Scumbag Awarded Grant By Corrupt Health Agency

You know that corruption is rampant in the health care industry when a psychiatrist who has been chastised repeatedly for failing to disclose drug company payoffs wins a National Institute of Health grant. What exactly were they thinking? I suppose that they were thinking they could pull a big one over on the American people. This is the first grant that the NIH has awarded in 3 years time, and it has to go to a total scuzzball! BUZZZ!!!

The doctor is Charles Nemeroff who I have written about previously. The story is in Science Insider, Sanctioned Psychiatrist Gets First NIH Grant in 3 Years.

Charles Nemeroff’s lax reporting of at least $1.2 million in drug company payments to his employer, Emory University, and similar payments to other academic psychiatrists prompted a 2007 Senate investigation. Nemeroff stepped down as chair of psychiatry at Emory, and NIH suspended a $9-million grant he held for a depression study. In December 2008, Emory barred him from applying for NIH funding for 2 years.

9, 10, 11, 12…BUZZZ!!!!

Enter the corrupt good old boy system.

A year later, Nemeroff moved to the University of Miami Miller School of Medicine in Florida. This prompted concerns because Emory’s ban on NIH grants did not move with him. (Fueling the flames was a phone call in which National Institutes of Mental Health (NIMH) Director Thomas Insel apparently assured the University of Miami medical school dean that Nemeroff could seek NIH funding if he moved.)

You don’t think the NIMH has too much clout in the NIH, do you? Well, given a maneuver like this one, I certainly do.

The 2-year ban by Emory would have expired anyway. But Paul Thacker, a former staffer for Senator Chuck Grassley (R-IA) who led the Senate investigation, says NIH itself had the authority to impose a longer ban. “This shows they’re really not serious about the problem,” Thacker says.

When we are as corrupt as they come, I guess you could put it, we look after our own. I don’t know who else gets the wrong perpetuated by this gesture, but personally, I say, “shame on you NIH!” BUZZZ!

Did somebody say he withheld the reporting of 1.2 million dollars? This sleight gives new meaning to the expression, “that’s rich”. With that much of a kickback, there’s only one thing you can say, Dr. Nemeroff is solidly a one percenter. Again I say, “shame on you NIH!” That’s 99 % of the population you’ve passed over.

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5 Responses

  1. So Insel of the NIMH tells Miami that Nemeroff can seek NIH funding if he moves there. He does so – unsurprisingly – Emory’s ban is only good for Emory, it appears.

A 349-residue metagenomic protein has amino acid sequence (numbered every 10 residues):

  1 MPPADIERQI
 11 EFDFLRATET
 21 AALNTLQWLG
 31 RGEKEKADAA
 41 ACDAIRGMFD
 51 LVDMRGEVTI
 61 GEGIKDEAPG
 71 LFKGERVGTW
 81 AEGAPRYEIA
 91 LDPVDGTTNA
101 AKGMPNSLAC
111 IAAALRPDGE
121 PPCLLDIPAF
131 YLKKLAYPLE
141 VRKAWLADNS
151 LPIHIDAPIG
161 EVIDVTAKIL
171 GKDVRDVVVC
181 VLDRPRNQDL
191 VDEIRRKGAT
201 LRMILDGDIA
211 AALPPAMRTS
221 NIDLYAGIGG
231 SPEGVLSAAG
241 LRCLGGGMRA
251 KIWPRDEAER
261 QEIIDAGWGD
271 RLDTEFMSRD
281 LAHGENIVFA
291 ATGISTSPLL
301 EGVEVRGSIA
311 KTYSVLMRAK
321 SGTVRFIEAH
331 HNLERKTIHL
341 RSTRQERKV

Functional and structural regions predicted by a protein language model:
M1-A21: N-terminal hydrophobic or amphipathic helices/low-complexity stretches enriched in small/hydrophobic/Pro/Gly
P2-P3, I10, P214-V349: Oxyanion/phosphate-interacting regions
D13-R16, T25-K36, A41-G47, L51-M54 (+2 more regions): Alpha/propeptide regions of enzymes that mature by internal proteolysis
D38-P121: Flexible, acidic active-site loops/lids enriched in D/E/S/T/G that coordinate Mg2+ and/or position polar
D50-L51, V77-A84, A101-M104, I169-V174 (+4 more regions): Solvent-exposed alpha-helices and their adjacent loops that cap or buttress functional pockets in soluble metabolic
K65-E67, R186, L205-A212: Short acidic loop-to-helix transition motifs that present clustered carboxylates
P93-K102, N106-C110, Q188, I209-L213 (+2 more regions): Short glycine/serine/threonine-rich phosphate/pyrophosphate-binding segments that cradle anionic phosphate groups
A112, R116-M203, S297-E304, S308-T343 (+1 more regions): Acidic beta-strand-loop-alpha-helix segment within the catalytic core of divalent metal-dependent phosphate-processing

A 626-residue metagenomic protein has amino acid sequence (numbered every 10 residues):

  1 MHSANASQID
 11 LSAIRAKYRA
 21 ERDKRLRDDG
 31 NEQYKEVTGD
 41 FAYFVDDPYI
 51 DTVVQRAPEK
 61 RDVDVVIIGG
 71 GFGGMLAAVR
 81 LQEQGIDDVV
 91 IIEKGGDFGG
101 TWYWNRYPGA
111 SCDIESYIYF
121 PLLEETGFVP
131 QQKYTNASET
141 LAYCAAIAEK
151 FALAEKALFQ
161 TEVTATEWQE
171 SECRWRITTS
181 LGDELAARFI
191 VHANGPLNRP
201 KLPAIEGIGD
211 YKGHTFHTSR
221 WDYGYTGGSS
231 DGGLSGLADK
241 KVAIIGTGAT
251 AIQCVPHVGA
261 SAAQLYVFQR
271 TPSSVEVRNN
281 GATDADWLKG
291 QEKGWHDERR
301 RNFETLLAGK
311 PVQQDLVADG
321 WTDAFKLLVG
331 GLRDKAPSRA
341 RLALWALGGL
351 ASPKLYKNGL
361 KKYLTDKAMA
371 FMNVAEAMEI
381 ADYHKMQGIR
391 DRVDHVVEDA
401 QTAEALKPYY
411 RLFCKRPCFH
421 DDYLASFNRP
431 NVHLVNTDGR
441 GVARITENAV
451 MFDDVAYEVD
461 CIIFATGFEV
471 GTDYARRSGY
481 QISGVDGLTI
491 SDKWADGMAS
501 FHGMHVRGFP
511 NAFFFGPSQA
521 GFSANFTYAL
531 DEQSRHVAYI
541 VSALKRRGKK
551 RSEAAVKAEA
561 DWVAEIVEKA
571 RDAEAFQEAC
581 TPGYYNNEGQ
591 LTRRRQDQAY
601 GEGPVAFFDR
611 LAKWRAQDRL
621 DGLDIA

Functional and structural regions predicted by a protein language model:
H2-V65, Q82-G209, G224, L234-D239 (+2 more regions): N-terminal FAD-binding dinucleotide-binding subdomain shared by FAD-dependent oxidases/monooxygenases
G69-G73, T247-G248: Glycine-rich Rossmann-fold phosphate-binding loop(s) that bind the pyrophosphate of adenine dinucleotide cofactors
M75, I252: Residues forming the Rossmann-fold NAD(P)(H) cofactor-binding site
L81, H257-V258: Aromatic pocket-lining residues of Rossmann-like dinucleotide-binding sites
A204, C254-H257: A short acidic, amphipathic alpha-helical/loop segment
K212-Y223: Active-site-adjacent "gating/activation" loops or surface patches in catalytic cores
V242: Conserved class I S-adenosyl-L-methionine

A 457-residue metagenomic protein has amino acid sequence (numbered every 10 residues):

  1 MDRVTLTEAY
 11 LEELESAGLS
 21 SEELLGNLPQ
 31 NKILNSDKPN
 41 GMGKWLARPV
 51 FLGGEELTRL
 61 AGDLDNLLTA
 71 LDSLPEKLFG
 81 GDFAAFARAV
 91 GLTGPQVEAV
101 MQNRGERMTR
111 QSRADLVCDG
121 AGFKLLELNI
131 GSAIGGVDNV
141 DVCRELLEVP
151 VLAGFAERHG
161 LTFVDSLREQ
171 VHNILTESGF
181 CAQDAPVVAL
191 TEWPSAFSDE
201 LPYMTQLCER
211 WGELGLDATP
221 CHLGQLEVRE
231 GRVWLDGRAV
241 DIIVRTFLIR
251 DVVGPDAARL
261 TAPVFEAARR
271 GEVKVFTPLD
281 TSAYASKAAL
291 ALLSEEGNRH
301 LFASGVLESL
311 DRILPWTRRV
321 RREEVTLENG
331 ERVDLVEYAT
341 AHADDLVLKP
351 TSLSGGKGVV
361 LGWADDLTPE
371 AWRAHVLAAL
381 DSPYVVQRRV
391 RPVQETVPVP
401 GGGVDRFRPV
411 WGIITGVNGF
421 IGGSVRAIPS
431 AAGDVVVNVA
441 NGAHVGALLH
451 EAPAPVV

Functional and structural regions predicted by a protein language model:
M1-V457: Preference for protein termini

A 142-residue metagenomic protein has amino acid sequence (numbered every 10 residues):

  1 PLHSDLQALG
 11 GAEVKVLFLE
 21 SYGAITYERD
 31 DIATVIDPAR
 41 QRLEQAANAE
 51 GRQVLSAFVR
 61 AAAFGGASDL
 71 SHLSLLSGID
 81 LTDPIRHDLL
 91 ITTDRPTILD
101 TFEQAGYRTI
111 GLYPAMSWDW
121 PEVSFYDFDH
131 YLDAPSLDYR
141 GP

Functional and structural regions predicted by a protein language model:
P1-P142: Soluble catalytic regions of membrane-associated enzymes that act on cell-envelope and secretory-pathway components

The NIH, with the capacity to keep Nemeroff out of business for longer, simply does not bother. How cosy.

    Do you think the fact that Zerhouni stepped down from directorship of the NIH not long after the decision to halt the $9 million trial has anything to do with it?

    Not declaring the payments sounds like fraud to me. If it is not already written into law that these circumstances constitute fraud, it certainly ought to be.

    • I seriously doubt Elias Zerhouni ending his tenure at NIH had anything to do with Charles Nemeroff. Zerhouni, who is associated as board member and consultant with 2 pharmaceutical companies, has conflict of interest issues of his own. On the record, reasons given for his leaving NIH were as follows:

      Elias A. Zerhouni, M.D., the director of the National Institutes of Health, today announced his plans to step down at the end of October 2008 to pursue writing projects and explore other professional opportunities.

      Researchers are required to disclose the amount of money they have received from pharmaceutical companies. Charles Nemeroff was one of a number researchers who failed to disclose the whole figure. He was penalized for not disclosing the full figure to the schools where he taught. Apparently inethical behavior is more acceptable at some schools than it is at other schools. He was hired, on NIMH director Thomas Insell’s recommendation, at one University after being penalized and resigning his teaching position at another. Now he’s been granted more money for conducting research. If it weren’t for this good and corrupt old boy system Dr. Nemeroff wouldn’t be where he is today. He shouldn’t be where he is today.

      • The notion of doctors being ethical simply because they are doctors is ridiculous. Accounting for these payments – or “grants” as they prefer to call them – should be written into law and not left to this self-serving mob.

  2. This week’s British Medical Journal has an item about this – about how Senator Grassley has asked questions. I can’t read it because I haven’t got a subscription.
    http://www.bmj.com/content/344/bmj.e3880

    • We have a real big problem with over-diagnosing and over-prescribing in this country. Doctors are also prescribing drugs for purposes for which they have never been approved. Given such a situation, the last thing we need is a teflon mad doctor. When psychiatrists who commit atrocities are punished, we all benefit. Let me just add that punishing overzealous psychiatrists is good for the overall mental health in our country. When such doctors are not penalized, the mental illness rate climbs, and the physical health of people in treatment declines.

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